Wednesday, July 23, 2008

Grandaddy: Why Didn’t Anybody Like These Guys?


Jason Lytle lamented a few months before the release of their final album “Just Like The Fambly Cat” (2006) that he was disillusioned by this whole “making music for no money and little recognition” thing and that he was disbanding Grandaddy. It turns out, unfortunately, that this last album turned out to be one of their best musically and was extremely well received by both fans and critics alike.
A few months later he decided to move to Montana and hibernate until his muse returned, which it apparently did, during the start of 2008.
From 1996-2006 this band put out two pretty good albums (“A Pretty Mess By This One Band” & “Sumday”), two pretty terrific albums (“Under The Western Freeway” & “Just Like The Fambly Cat”) and one stone cold modern classic in 2000’s “The Sophtware Slump”, a turn of the century space rock masterpiece some were comparing to Radiohead’s “OK Computer”.
So why did this terrific lo-fi band from Modesto (living in an armpit like Modesto couldn’t have helped!) just curl up and die, why weren’t they respected while they were around?
Some folks blame that “other” lo-fi band, Pavement, also from Northern California (Stockton---not much better than Modesto, I‘m afraid). Grandaddy were always getting compared to Pavement but were never afforded the same amount of street cred by the music critics that the former band had from album one.
A pity, really, because although Pavement was an incredible band I think Grandaddy were almost…at least just as good. I know I’m gonna get slammed for this but I don’t think that Pavement put out anything as brilliant as “The Sophtware Slump”. Only “Crooked Rain Crooked Rain” comes close, being the magnificent disc that it is, but it falls slightly short of “Sophtware” due to some obvious filler. I always loved Pavement, but at times it seemed they worked a little too hard to obtain that sloppy sound.
Jason Lytle has just completed his first solo project (as yet untitled, I believe), due for release sometime this year, and to get you primed here’s a video from “The Sophtware Slump” entitled THE CRYSTAL LAKE...

5 comments:

ThomG said...

I'm a big fan of both Grandaddy and Pavement, but I have a problem of "making music for money and attention." Make music because that's what you were born to do, and pound at it. You either "make it" or you don't. But along the way, you inspire another generation to pick up instruments and make music. Sheesh.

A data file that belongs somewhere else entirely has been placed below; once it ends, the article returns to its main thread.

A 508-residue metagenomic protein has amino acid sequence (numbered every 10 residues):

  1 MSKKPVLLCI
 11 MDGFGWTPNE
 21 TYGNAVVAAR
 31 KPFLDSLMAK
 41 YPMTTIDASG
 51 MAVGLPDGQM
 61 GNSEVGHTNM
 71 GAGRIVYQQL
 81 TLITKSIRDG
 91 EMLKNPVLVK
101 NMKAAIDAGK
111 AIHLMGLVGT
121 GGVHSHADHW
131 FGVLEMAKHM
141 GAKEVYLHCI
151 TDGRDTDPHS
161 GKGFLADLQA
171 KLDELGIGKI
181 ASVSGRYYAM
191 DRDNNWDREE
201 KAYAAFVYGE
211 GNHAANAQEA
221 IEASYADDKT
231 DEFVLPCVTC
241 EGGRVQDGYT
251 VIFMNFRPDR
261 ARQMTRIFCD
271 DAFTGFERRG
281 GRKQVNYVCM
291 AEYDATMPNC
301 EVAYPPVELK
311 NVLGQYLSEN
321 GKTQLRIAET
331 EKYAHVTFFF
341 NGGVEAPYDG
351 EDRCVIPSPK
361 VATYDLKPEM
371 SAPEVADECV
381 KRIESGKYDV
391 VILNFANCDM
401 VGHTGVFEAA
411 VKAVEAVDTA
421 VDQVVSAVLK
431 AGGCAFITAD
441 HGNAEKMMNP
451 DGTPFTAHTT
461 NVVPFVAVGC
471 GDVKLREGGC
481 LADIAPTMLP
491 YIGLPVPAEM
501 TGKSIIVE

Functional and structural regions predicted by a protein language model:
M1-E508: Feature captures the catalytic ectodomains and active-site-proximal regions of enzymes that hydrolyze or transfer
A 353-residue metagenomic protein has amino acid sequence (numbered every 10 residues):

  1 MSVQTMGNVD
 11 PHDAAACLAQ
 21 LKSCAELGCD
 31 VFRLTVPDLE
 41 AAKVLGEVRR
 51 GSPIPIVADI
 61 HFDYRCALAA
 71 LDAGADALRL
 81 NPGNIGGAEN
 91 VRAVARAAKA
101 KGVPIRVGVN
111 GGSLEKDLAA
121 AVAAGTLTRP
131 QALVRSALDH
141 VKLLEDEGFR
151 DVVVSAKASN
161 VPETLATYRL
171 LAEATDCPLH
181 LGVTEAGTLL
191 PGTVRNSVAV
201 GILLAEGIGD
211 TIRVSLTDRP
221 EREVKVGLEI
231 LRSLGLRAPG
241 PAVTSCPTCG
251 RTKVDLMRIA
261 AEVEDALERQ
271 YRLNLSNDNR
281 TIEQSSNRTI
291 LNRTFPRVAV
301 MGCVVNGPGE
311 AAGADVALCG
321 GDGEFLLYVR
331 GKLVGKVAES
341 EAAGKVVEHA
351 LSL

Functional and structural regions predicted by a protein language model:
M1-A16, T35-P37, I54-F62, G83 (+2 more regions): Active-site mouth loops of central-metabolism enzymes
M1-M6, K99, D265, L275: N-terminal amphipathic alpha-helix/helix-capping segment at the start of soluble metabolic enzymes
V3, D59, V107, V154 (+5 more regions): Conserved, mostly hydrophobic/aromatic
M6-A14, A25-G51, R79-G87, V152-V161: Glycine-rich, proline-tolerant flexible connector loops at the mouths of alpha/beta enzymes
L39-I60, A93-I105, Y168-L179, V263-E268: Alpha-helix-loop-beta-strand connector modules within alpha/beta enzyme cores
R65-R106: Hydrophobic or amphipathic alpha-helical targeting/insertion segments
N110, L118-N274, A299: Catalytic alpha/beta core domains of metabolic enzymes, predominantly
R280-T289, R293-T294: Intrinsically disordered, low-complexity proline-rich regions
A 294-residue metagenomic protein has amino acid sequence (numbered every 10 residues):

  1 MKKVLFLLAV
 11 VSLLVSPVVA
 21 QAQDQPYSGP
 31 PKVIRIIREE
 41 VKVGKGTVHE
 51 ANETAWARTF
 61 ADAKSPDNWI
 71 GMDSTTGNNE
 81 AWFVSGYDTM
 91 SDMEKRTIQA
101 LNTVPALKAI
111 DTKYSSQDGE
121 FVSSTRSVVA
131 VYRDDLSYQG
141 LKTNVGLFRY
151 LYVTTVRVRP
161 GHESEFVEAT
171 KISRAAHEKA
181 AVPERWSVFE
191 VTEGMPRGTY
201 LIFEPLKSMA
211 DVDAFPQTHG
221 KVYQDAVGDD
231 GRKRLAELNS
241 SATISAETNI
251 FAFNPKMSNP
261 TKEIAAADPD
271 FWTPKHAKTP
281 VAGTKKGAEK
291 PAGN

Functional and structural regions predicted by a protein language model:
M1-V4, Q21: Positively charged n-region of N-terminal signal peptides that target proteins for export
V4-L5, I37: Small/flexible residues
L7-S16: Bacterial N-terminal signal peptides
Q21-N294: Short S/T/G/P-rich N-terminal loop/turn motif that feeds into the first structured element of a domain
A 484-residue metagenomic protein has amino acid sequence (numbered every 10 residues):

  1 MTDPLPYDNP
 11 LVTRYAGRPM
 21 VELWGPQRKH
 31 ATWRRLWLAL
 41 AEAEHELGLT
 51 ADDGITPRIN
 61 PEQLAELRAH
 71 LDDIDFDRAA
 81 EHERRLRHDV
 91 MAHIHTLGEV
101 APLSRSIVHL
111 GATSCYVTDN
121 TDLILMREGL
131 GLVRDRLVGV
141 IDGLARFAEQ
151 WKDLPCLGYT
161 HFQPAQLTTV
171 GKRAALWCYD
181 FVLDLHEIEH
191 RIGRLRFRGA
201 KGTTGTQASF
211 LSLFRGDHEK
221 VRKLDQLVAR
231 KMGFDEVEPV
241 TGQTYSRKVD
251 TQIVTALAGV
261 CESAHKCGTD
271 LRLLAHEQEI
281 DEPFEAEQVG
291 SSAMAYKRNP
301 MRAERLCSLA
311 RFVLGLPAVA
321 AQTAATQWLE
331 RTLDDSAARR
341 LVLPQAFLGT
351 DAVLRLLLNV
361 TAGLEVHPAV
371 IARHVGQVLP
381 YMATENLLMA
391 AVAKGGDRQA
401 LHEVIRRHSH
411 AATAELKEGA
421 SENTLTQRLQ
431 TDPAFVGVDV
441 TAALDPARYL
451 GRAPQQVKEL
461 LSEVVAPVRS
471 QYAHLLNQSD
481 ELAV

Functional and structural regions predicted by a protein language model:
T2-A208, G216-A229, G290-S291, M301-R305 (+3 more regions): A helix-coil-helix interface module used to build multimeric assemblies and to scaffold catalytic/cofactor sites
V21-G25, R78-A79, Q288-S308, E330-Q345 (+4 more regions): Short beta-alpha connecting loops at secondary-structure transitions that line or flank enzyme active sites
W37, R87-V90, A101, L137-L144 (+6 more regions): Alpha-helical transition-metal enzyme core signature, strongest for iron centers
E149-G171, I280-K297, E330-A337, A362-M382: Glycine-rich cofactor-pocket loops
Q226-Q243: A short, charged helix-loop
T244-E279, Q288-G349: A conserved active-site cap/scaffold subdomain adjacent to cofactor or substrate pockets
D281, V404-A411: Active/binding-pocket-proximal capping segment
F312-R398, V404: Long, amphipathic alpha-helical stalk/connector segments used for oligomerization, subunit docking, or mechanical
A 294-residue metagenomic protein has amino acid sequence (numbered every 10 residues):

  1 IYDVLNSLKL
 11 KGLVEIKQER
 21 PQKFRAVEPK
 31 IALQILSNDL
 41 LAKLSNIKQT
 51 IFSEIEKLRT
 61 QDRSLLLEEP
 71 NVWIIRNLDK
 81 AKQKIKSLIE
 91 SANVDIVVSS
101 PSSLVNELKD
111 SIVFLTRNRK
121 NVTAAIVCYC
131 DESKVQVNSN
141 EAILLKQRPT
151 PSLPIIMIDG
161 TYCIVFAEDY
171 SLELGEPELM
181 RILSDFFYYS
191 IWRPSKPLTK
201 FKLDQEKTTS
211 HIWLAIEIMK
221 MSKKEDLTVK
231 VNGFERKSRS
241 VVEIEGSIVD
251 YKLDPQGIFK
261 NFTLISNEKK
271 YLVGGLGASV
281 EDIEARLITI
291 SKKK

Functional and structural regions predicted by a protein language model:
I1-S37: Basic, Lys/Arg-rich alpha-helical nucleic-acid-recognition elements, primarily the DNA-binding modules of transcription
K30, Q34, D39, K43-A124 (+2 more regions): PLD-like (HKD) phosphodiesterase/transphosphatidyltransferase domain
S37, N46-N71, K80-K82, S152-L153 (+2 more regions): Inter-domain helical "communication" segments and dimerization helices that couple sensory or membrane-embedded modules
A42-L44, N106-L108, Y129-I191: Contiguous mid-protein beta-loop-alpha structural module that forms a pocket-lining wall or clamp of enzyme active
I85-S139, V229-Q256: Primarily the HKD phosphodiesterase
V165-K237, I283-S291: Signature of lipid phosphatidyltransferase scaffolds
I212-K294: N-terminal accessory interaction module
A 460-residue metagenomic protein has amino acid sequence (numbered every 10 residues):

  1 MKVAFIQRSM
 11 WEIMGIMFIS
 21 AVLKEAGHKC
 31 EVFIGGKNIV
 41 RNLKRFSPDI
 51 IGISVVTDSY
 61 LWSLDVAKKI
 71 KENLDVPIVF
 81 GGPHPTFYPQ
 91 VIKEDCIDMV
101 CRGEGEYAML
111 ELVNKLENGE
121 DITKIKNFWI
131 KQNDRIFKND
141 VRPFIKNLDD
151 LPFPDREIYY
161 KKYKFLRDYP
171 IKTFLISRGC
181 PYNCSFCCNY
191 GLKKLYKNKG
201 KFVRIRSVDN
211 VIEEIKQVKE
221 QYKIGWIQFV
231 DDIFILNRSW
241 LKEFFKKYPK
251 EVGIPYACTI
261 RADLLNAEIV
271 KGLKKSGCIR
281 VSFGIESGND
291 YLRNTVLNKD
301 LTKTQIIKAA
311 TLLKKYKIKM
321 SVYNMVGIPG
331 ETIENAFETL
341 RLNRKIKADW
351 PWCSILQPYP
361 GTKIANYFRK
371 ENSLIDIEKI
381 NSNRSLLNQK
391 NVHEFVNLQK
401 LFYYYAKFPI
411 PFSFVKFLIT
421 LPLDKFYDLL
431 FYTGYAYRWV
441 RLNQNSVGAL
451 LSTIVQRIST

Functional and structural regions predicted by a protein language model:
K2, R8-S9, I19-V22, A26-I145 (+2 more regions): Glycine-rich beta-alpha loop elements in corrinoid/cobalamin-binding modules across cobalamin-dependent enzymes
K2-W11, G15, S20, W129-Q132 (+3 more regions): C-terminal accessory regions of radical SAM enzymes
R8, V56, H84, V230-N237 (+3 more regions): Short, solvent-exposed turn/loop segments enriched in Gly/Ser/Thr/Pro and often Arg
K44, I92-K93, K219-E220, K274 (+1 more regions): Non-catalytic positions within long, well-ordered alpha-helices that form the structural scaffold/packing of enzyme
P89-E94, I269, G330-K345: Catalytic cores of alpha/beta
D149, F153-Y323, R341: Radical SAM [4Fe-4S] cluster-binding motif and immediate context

Uncle E said...

I dunno Thom, I think he's just being honest. I think all bands start out with noble intentions, but after a few albums with little success and constant battering by the critical masses, well...it can get you down a little, donchathink? I agree that the attention shouldn't make a damn bit of difference, but the money? I think making cash is always a primary motivation. Fame and fortune, man. I don't remember even the Clash turning in their royalty checks to charity.
Oh, and by the way, the Hold Steady album is EXCELLENT! You should hunt down "Okema and the Melody Of Riot by Son Volt, very similiar in feel and energy. I think you'll dig it!

GE said...

I'm with you, E. Grandaddy is a great band that definitely deserved better. Although, I would stop short of giving them Pavement status. My biggest criticism, and I know it was part of Jason Lytle's overall theme, was the whole machines-are-taking-over thing invaded the music and made the songs sound a little less organic than I'd like. I guess the same way you think Pavement had to work so hard to sound improvisational, I think Grandaddy had to work a little too hard to sound proto-electronic.

Rob McCleary said...

E,

Do you have a facebook account?

A few weeks ago I came home drunk and made "War Universe" - the virtual fuckband no one can be banned from joining. I want to invite you to join. My instrument is the metal folding chair thrown down a flight of stairs. In a pinch I can also improvise on a rusty car jack or the loose change jar. While I realize that most critics consider these more sound effects than instruments, War Universe is a band for the people, and not the critics.

Uncle E said...

GE, you're spot on about the whole robots thing getting kinda tiresome and repetitive, I'm in total agreement.
Rob, you're freakin' funny. I don't have an account, but I will now!